The next summer he was sent to England for several weeks as an observer with the Royal Air Force. Returning to Washington, he received an appointment as assistant to the chief of Air Corps, with the temporary rank of brigadier general. With American neutrality threatened, Spaatz was named chief of the air staff at Army Air Force Headquarters in July 1941. Following the attack on Pearl Harbor and the United States' entry into the conflict, Spaatz was promoted to the temporary rank of major general and named chief of the Army Air Force Combat Command.
After brief tenure in this role, Spaatz took command of the Eighth Air Force and was charged with transferring the unit to Great Britain to commence operations against the Germans. Arriving in July 1942, Spaatz established American bases in Britain and began flying raids against the Germans. Shortly after his arrival, Spaatz was also named commanding general of the U.S. Army Air Forces in the European Theater. For his actions with the Eighth Air Force, he was awarded the Legion of Merit. With the Eighth established in England, Spaatz departed to lead the Twelfth Air Force in North Africa in December 1942.
Two months later he was promoted to the temporary rank of lieutenant general. With the conclusion of the North Africa campaign, Spaatz became deputy commander of the Mediterranean Allied Air Forces. In January 1944, he returned to Britain to become the commander of US Strategic Air Forces in Europe. In this position he led the strategic bombing campaign against Germany. While focusing on German industry, his bombers also hit targets across France in support of the Normandy invasion in June 1944. For his accomplishments in bombing, he was awarded the Robert J. Collier Trophy for achievement in aviation.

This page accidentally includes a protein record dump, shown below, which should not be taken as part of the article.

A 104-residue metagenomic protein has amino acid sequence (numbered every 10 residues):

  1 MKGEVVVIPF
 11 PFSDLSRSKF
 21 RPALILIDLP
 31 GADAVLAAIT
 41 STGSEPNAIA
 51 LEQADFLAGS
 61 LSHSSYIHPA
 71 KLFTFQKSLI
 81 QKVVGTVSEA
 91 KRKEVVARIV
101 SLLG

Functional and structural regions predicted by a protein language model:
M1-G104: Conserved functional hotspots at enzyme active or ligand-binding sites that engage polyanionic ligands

Promoted to the temporary rank of general on March 11, 1945, he remained in Europe through the German surrender before returning to Washington. Arriving in June, he departed the following month to become commander of US Strategic Air Forces in the Pacific. Establishing his headquarters on Guam, he led the final US bombing campaigns against Japan utilizing the B-29 Superfortress. In this role, Spaatz supervised the use of the atom bombs on Hiroshima and Nagasaki. With the Japanese capitulation, Spaatz was a member of the delegation that oversaw the signing of the surrender documents.
With the war over, Spaatz returned to Army Air Force Headquarters in October 1945, and was promoted to the permanent rank of major general. Four months later, following the retirement of General Henry Arnold, Spaatz was named the commander of the Army Air Forces. In 1947, with the passage of the National Security Act and the establishment of the US Air Force as a separate service, President Harry S. Truman selected Spaatz to serve as the first Chief of the Staff of the US Air Force. He remained in this post until his retirement on June 30, 1948.
Leaving the military, Spaatz served as a military affairs editor for Newsweek magazine until 1961. During this time he also fulfilled the role of National Commander of the Civil Air Patrol (1948-1959) and sat on the Committee of Senior Advisors to the Air Force Chief of Staff (1952-1974). Spaatz died on July 14, 1974, and was buried at the US Air Force Academy at Colorado Springs.